So this is somewhat of a follow up to my post on LIFE BALANCE. I came across this great article from Fast Company, Stop Accumulating Stuff And Start Accumulating Experiences. There’s a lot of extraneous information in the article (rambling IMHO) but the core message cannot be missed: by working so hard for stuff, we’re missing out on life’s experiences. Case in point: My father worked for the U.S. Government starting at the age of 21. He worked long hours. He flew around the world, frequently. His plan was to retire at 55 and take my mother back to all of those beautiful places he had seen. At age 54, one year short of retirement, he was diagnosed with cancer. He died 18 months later. Those experiences never happened. But his family certainly had plenty of stuff. I’m quite sure my mother would rather have those experiences than all that stuff. So back to the Fast Company article, two quotes stood out to me in particular, with “it” being experiences:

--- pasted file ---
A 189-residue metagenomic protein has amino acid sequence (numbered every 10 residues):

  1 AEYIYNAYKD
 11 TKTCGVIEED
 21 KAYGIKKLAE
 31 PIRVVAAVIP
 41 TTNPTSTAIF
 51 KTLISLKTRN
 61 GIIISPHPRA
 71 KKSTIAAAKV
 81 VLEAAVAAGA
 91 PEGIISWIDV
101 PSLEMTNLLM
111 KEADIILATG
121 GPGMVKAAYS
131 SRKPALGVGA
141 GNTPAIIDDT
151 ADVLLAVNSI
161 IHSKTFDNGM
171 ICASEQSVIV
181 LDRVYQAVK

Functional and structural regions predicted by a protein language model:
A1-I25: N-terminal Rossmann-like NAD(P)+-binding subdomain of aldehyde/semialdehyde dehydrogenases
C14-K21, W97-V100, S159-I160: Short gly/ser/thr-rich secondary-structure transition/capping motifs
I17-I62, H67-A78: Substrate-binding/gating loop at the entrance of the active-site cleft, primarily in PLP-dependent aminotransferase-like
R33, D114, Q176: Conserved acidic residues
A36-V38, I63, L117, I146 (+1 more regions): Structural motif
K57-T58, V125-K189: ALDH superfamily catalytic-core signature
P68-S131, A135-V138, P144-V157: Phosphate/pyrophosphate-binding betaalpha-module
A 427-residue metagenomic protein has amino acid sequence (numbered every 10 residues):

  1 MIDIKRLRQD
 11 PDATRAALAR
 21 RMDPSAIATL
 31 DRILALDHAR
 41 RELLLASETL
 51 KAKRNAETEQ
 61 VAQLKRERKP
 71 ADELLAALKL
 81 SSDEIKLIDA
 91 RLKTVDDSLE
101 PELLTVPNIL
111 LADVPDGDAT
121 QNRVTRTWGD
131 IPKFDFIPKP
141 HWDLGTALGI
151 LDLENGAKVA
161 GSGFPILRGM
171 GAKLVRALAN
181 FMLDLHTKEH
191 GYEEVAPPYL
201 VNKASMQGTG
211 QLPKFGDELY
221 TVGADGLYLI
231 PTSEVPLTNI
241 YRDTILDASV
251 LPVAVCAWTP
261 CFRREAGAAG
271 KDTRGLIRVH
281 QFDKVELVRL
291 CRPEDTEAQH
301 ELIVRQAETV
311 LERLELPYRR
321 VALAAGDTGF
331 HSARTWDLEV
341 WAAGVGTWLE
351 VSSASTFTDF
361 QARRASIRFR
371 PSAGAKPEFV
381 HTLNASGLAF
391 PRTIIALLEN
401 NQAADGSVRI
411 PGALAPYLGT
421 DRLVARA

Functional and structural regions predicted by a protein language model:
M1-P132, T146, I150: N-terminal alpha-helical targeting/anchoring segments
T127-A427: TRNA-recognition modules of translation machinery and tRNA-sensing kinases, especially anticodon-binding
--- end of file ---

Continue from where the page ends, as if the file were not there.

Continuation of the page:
“It will make us happier, healthier, richer, in every sense: less clutter, less regret, less anxiety, more meaning, more status, better conversations, more connections, a stronger sense of belonging.”
“It will generate advances in wellbeing and quality of life that might sound, today at least, like they are the wishful thinking of an idealistic mind: shorter working hours, more time with family and friends, spending our time doing things we really enjoy.”
What would you rather have? A shiny car that gets you to and from or the memories of a family vacation in Hawaii? Our stuff seems to be badge we wear to show off our hard work. I would submit that at the end of your life, you’ll treasure that family trip more than that car. So how does this story fit into LIFE BALANCE? Stop working so hard for the stuff and take time off for the experiences. These experiences don’t have to be exotic destinations. They’re simply experiences – making memories, trying something new. Don’t find yourself in my father’s situation. Don’t wait to enjoy the experiences – enjoy them NOW.